VIDEO QUALITY 4/5
End of Watch is presented in a 1080p AVC 1.85:1 transfer that does what it can with the limited range of the low-end cameras chosen for use in this production. The issue here isn’t the transfer – it’s that the movie itself doesn’t have much to offer in terms of picture quality. There are a few beautiful shots of sunsets or of the Los Angeles skyline at night, but much of the material here is deliberately murky. Which is of course what happens when you shoot your movie with cameras like this.
AUDIO QUALITY 4 ½/5
End of Watch is presented in a full-throated English DTS-HD Master Audio 5.1 mix which has a satisfying level of atmosphere and directionality. The surrounds and the subwoofer get a solid workout, both from the multiple action sequences and from the frequent use of rap beats on the soundtrack. At the same time, some of the dialogue is unclear – but this is not a failing of the sound mix. It’s a matter of the dialogue being presented in a fast, clipped manner that’s as full of jargon in its own way as Tinker, Tailor, Soldier, Spy last year.
SPECIAL FEATURES 3/5
The Blu-Ray presentation of End of Watch comes with several special features, including a commentary track, many deleted and alternate scenes, and a few quick featurettes about the movie’s production.
My Scenes – The usual Blu-ray bookmarking feature is available here, allowing the viewer to set their own bookmarks throughout the film.
BD-Live - This Blu-ray includes access to Universal’s BD-Live online site, allowing for the viewing of trailers online.
pocket BLU – This Blu-ray includes the usual pocket BLU functionality, enabling viewers with appropriate laptop, iPad or smart phone integration to remotely control their Blu-ray player and access some of the bonus content from the separate device. Also, a digital copy is available for download via the pocket BLU application.
Feature Commentary with David Ayer (AVAILABLE BOTH ON BLU-RAY AND DVD) – David Ayer provides a thoughtful and quite thorough scene-specific commentary throughout the movie. He starts with the origins of the idea of doing a cop movie out of found footage, and then discusses each sequence in terms of performance, concept and execution. He also takes time to answer some questions likely to come up for viewers, including assurances that no harm came to a cat who ran out in between the cars during a dashboard cam chase. SOME SPOILERS HERE: He also addresses an obvious moment of discomfort when the guys find children who have been duct taped by their mother, saying that the real children were actually not taped or hurt, and that their mothers were present and next to them the whole time. (One still wonders about the issue of doing it in the first place, but Ayer firmly states that this was directly based on a real situation that came from the tech advisor…) Ayer also addresses the fact that he originally designed the movie to end with the deaths of both of the cops but wound up pulling it back to not go quite that far.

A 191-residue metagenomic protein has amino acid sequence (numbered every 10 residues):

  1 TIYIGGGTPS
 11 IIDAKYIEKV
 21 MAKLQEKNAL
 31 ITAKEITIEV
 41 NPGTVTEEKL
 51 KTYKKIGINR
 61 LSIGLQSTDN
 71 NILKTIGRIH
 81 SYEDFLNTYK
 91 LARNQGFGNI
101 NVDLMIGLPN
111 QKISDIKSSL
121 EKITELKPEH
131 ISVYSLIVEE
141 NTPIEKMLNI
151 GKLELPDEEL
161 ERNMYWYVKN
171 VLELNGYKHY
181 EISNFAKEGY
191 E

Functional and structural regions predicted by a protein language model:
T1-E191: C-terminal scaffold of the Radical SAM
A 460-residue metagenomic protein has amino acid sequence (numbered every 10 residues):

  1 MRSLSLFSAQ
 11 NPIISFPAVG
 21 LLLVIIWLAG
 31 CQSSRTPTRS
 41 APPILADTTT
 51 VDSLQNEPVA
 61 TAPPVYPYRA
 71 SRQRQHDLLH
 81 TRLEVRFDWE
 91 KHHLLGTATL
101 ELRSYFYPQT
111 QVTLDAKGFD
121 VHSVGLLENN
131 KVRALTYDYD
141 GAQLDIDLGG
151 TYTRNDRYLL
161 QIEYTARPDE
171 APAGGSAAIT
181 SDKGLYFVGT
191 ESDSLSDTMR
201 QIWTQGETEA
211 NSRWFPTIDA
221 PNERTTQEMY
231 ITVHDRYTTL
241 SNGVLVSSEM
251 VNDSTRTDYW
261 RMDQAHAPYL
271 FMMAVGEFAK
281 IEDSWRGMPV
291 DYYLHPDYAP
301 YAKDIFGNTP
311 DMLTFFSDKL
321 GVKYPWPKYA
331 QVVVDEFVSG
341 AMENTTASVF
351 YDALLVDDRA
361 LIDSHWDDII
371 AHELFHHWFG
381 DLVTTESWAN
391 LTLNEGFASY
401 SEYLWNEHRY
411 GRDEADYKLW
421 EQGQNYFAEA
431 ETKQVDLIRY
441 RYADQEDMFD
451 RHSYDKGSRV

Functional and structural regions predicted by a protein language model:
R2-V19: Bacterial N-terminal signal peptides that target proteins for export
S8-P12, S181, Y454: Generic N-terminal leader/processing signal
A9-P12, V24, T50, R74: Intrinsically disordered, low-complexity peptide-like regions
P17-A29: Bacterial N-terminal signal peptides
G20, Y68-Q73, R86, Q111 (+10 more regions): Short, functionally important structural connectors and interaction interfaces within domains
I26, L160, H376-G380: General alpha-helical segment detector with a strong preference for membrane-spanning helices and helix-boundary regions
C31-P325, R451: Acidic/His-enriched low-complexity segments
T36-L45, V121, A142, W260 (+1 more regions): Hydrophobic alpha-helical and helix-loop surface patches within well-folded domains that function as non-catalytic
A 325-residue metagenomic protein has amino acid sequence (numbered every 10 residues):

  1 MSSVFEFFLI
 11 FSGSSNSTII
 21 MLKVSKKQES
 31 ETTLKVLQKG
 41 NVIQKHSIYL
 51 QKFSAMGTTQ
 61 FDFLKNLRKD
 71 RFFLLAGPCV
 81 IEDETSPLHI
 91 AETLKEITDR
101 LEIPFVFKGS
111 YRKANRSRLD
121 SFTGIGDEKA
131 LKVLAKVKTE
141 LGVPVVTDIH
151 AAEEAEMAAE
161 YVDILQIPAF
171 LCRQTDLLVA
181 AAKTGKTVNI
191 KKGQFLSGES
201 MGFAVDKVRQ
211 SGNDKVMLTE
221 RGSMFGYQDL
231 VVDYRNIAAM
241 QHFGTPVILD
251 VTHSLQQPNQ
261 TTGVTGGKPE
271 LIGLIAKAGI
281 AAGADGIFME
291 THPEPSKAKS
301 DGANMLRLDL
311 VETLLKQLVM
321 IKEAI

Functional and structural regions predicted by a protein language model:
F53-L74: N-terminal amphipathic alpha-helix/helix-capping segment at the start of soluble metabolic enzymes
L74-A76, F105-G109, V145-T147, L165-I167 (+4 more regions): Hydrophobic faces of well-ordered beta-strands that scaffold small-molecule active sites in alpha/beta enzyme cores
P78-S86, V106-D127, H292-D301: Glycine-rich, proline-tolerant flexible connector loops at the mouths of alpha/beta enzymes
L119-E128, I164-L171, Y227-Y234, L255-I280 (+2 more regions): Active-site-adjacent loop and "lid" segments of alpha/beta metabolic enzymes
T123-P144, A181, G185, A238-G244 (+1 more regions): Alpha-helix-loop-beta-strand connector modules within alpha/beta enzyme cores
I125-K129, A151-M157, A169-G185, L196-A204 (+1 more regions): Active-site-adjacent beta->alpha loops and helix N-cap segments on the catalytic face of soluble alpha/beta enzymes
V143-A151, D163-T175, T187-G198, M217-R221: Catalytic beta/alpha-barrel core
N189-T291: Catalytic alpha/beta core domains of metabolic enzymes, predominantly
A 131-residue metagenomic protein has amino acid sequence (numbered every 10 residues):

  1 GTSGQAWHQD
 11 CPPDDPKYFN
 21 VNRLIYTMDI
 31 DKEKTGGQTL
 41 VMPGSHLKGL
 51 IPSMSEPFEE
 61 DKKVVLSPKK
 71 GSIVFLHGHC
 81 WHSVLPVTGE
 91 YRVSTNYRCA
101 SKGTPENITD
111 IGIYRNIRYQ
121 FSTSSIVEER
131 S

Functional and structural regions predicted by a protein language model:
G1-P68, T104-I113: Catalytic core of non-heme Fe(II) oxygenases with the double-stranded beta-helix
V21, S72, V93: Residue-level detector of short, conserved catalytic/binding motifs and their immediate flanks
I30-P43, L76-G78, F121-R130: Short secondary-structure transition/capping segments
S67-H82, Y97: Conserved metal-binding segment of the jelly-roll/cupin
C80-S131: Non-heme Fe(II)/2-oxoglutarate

The following materials are presented in high definition on the Blu-ray. If they are also available on the DVD, they would obviously be presented in standard definition there:
Deleted Scenes (17 Scenes, 46:14 Total, 1080p) (AVAILABLE BOTH ON BLU-RAY AND DVD) – No less than seventeen deleted or alternate versions of scenes are presented here, including an abandoned charity fight (to establish Mike’s fighting ability), a longer version of Frank Grillo’s excellent monologue, and about five minutes of mostly MOS footage of the alternate version of the ending. There are MANY SPOILERS in these scenes, particularly the ending, so I strongly recommend not watching this material until after having seen the movie.
Fate With a Badge (2:10, 1080p) (AVAILABLE BOTH ON BLU-RAY AND DVD) – This quick featurette provides a very fast introduction to the movie, using a few words out of the opening narration, followed by a bunch of clips from the movie and a few quick sound bites from the cast and director.